Faculty News

#FacesOfUConnChem: Meet Undergraduate Program Director, Dr. Nicholas Leadbeater

Next for our faculty highlights is Dr. Nicholas Leadbeater!

Background: Ph.D. and research fellowship at the University of Cambridge, UK; faculty position in London

Current position: Associate Professor and Undergraduate Program Director at UConn Storrs, where he has been since 2004. He chose UConn Chemistry because of its great facilities and faculty. Continue reading

Meet Assistant Professor Alexander Aksenov

Meet Assistant Professor Alexander Aksenov, a chemist who is passionate about exploring the underlying chemistries of the molecular world using mass spectrometry.

Early Career

Growing up, chemistry had always piqued young Alexander Aksenov’s interest. Although having a physicist as a father certainly helped, it wasn’t until he found a mentor in his chemistry teacher that he decided to pursue the subject further. “That’s how it always starts doesn’t it…. I had not considered that path, but my teacher encouraged me to continue with chemistry, and the rest is history,” Aksenov says. He went on to complete his Bachelors of Science in Chemistry at Moscow State University.

From there, Alexander says that his path becomes a winding one. Coming to the US was not a part of his original academic plan, after receiving offers to continue his graduate studies in Moscow and the United Kingdom. Regardless, he found his way to the University of Florida, where he earned his Ph.D. in Chemistry. It was at this point that his interests shifted from physical chemistry to all-things mass spectrometry. Alexander explains:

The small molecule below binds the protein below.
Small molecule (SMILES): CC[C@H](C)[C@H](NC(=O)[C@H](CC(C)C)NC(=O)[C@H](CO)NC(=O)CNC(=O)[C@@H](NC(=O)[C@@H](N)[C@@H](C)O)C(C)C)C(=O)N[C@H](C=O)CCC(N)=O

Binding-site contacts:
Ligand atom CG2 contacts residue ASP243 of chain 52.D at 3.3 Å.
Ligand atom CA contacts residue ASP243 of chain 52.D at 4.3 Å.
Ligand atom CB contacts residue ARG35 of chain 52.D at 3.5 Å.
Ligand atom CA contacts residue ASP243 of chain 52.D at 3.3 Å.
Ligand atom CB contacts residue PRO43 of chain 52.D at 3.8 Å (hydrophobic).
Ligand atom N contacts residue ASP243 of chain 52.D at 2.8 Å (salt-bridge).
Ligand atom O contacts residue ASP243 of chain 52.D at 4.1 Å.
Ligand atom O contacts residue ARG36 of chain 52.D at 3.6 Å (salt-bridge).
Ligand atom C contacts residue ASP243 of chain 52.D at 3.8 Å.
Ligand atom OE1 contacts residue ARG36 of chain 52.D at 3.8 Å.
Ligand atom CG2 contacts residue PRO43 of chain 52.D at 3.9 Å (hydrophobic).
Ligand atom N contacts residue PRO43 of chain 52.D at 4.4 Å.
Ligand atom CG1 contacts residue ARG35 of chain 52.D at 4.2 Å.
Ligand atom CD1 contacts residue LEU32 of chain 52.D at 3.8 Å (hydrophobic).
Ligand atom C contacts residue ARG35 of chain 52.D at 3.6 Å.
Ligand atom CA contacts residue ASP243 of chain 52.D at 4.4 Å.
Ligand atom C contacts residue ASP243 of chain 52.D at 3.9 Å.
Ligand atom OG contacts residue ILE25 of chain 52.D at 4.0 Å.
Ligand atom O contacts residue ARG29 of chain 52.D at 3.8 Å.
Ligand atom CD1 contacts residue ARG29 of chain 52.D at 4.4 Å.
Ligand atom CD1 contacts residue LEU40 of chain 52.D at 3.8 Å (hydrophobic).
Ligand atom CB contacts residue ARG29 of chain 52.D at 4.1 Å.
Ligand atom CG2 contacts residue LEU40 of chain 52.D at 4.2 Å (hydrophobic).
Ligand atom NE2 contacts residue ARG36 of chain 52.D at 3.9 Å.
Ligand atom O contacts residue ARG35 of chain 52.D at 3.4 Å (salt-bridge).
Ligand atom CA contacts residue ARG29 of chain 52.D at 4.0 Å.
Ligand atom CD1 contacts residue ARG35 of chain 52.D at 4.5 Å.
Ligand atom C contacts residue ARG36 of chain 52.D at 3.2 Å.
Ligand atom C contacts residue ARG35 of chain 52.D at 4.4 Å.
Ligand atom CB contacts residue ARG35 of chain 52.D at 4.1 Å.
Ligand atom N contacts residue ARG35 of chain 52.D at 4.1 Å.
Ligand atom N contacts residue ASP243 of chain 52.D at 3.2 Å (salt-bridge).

It wasn’t something that I ever expected myself to become interested in…. Physical chemistry and mass spectrometry are two different worlds. I was convinced to switch fields by my Ph.D. advisor, Professor John Eyler, and I was surprised to find myself excited and engaged by it. Continue reading

Four Chemistry Professors Awarded Research Funding From UConn Office of Vice President for Research

The UConn Office of the Vice President for Research established the START Preliminary Proof-of-Concept (PPOC) Fund through support from the CTNext Higher Education Fund. The program aims to support the preliminary validation of innovative early stage technologies from across all disciplines for early stage projects that may one day result in inventions and technologies that address unmet needs and have potential for commercial application.

The START PPOC Fund competition accepted written proposals on a quarterly basis and selections for funding were made on a review of the written proposals by a selection committee. Recipients come from UConn, the University of Bridgeport, and Southern Connecticut State University.

Congratulations to following UConn Chemistry professors for who received START PPOC funding awards!

Q2 Awardees:
Douglas Adamson, $10,000 – Electrifying and Polarizing HEPA Filters with Graphene to Improve the Efficiency of Virus Removal from Air